Austin Bailey Foundation
Factors taken into consideration when trustees consider applications

Local Charities and Churches

1. We are a small family Trust.  Most local charity grants are between £600 and £800.
Applications asking for much larger sums will tend to be looked on less favourably.

2. It is essential that applicants take note of the Foundation’s remit, i.e. to support charities working in the Swansea area.  National organisations are not excluded but must identify work they do in this area and specify how any donation will be used locally.

3. As a small Foundation, we sympathise with other small organisations which lack the resources for major fundraising campaigns.  Our donation policy tends to favour such organisations.  We do naturally scrutinise all requests very carefully for any trace of fraudulent applications.

4. Because grants are small, we prefer to support specific work/need of an organisation rather than contribute towards salary costs.  Having said that, we acknowledge, of course, that it takes people to deliver projects.

5. The Trustees have a strong preference to give grants where work is self-sustaining or includes an element of self-help.  Organisations that ask their beneficiaries to contribute, involve and educate others will stand a better chance of obtaining a grant.

6. Organisations re-applying less than 15 months after a grant has been awarded are unlikely to be successful.  This simply reflects the fact that we have far more applications than we can satisfy.  At the same time, we like to build links with organisations over a period of time to help with ongoing projects and new development opportunities.

7. Approximately nine months after receiving a donations, we ask organisations to complete an electronic evaluation form to identify if and how the funding has taken forward the work of the organisation.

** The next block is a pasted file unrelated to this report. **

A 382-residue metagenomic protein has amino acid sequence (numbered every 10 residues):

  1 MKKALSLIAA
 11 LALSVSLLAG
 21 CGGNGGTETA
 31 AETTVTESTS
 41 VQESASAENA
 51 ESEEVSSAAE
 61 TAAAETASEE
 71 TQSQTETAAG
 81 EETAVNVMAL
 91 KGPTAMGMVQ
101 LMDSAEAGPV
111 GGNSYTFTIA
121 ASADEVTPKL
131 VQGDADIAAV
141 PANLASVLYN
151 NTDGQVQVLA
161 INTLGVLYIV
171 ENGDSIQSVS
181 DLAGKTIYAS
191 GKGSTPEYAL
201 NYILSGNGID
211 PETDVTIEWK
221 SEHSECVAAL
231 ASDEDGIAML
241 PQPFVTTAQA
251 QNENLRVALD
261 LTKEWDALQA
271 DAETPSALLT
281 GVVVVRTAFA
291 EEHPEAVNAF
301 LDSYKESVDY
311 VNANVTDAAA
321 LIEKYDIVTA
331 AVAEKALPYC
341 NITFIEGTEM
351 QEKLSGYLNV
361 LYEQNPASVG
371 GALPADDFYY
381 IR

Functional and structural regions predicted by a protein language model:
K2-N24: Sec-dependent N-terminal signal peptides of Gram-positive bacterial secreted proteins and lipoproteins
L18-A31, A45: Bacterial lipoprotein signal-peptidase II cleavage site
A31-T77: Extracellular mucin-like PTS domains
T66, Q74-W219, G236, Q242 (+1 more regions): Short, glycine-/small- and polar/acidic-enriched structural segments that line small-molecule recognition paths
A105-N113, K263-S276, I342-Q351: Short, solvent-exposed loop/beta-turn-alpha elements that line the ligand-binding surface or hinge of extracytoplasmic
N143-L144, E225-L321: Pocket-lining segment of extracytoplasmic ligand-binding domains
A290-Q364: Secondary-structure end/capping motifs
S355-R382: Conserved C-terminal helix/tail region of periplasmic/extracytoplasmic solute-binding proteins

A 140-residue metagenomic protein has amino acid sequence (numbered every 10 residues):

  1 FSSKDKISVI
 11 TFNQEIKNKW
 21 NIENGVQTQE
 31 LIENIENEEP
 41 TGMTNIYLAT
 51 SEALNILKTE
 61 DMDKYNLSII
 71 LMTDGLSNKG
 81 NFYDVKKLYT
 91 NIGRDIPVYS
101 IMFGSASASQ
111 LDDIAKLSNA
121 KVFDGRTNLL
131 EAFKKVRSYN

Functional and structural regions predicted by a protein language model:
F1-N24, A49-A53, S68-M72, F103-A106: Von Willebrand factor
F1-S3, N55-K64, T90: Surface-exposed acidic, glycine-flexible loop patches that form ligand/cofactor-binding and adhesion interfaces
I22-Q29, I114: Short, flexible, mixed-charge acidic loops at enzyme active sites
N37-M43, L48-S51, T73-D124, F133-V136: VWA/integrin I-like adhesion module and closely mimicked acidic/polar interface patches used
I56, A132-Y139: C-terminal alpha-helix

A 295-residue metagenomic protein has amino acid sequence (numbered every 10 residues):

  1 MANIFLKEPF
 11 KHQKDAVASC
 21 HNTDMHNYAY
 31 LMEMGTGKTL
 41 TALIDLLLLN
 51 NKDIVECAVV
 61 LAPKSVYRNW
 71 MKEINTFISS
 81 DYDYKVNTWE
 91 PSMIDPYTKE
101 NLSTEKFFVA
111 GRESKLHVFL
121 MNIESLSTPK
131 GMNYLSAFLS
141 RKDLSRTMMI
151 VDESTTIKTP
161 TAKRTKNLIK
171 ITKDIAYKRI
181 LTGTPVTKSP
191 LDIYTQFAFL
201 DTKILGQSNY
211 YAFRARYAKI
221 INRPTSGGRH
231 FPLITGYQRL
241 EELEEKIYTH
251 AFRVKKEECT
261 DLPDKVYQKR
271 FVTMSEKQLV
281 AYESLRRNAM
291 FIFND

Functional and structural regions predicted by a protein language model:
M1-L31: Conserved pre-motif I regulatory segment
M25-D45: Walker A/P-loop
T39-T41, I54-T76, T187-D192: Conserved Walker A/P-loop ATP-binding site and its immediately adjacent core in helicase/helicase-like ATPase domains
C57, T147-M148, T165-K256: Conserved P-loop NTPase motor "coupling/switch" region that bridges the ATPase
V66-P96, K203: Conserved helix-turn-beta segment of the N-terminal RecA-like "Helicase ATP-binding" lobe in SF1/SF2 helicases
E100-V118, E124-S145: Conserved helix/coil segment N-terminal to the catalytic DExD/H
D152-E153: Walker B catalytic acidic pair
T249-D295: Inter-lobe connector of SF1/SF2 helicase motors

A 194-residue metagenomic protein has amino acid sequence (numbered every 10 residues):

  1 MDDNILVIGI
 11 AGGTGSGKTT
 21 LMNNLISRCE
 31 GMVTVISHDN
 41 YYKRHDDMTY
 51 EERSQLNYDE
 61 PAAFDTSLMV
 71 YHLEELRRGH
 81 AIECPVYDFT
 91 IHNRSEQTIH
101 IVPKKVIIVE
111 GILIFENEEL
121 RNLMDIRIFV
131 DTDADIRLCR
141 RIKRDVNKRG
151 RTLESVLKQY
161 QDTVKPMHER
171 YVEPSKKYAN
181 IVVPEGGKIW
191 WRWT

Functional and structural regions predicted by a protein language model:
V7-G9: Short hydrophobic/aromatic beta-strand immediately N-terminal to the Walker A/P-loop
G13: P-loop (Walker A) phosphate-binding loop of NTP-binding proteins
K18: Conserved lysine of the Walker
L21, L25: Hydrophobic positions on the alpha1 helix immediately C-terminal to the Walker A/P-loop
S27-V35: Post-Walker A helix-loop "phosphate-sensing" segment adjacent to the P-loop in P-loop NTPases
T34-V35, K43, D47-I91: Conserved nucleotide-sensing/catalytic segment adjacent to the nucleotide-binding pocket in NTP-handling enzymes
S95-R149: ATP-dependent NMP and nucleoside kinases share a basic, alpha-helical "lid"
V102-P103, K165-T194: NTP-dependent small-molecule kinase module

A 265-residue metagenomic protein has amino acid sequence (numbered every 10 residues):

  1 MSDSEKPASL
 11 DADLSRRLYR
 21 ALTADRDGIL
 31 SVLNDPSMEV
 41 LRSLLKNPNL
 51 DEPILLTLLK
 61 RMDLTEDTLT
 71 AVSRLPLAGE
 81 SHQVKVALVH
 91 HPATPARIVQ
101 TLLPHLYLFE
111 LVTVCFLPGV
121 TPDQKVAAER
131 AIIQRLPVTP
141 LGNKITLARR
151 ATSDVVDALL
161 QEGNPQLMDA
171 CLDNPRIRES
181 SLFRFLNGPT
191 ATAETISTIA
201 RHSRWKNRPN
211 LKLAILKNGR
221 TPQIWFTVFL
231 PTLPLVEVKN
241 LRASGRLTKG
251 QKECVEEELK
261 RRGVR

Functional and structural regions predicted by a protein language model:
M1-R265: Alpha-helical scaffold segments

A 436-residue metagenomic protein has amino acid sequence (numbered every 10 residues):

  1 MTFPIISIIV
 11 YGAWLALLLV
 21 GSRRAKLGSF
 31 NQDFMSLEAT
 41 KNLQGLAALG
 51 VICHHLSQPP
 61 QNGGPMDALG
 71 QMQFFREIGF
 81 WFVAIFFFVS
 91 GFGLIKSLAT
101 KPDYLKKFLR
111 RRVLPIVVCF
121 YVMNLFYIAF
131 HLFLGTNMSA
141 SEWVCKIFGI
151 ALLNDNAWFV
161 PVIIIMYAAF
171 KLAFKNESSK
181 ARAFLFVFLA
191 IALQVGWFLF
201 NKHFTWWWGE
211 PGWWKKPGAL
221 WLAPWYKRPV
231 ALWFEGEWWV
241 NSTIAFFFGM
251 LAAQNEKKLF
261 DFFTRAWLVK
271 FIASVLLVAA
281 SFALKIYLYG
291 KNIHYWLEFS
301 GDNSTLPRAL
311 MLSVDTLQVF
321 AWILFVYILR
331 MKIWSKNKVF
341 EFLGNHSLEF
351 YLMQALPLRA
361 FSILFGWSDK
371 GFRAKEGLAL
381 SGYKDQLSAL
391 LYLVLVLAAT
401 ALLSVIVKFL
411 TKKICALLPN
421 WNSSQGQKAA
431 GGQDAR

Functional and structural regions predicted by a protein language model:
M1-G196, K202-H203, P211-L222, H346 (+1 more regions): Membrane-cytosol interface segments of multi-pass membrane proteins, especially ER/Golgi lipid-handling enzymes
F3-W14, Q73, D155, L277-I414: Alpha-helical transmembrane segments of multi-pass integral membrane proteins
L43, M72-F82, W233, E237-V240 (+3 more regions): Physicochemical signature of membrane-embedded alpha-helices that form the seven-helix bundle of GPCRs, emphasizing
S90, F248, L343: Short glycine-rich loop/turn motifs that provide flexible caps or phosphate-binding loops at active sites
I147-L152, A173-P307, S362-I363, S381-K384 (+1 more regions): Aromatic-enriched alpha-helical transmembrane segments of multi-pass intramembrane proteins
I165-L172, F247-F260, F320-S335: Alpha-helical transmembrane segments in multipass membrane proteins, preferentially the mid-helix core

This also allows the Trustees to find out how many beneficiaries have been helped and by this means gauge the “value for money” that the grant has provided.

Overseas Charities

1. We are a small family trust.  Most overseas grants are between £300 and £500.
Applications asking for much larger sums will tend to be looked on less favourably.

2. As a small foundation we sympathise with other small organisations who lack the resources for major fundraising campaigns.  Our donation policy tends to favour such organisations.  We do naturally scrutinise all applications very carefully for any trace of fraudulent applications.

3. However, larger charities are definitely not excluded.  They are often in a position to undertake projects that would not be feasible for smaller organisations.  In such circumstances, bigger charities will be supported.

4. The trustees tend not to support high profile disasters where there is a lot of media coverage and public fundraising.  On the other hand, we are very sympathetic to the many 'hidden emergencies' that are often equally catastrophic but have litte or no publicity.

5. Whilst recognising that real need exists in even the wealthiest of countries, our policy tends to avoid giving grants to developed countries, including Eastern Europe and to BRIC countries (Brazil, Russia, India and China).  The emphasis is therefore towards Africa, poorer parts of Latin America and the Caribbean and the poorer countries of Asia.

6. The trustees have a strong preference to give grants where work is self-sustaining.  Organisations that ask their beneficiaries to involve and educate other needy people will stand a better chance of obtaining a grant.

7. Organisations re-applying within a 15 month period are unlikely to be successful.  This simply reflects the fact we have far more applications than we can satisfy.  Where the number of applications materially exceeds funds likely to be available for distribution at the next meeting, we may impose an early cut-off.  In such circumstances we will write to you explaining this has happened and invite you to reapply for the next meeting.

8. Approximately nine months after receiving a donations, we ask organisations to complete an electronic evaluation form to identify if and how the funding has taken forward the work of the organisation.  This also allows the Trustees to find out how many beneficiaries have been helped and by this means gauge the “value for money” that the grant has provided.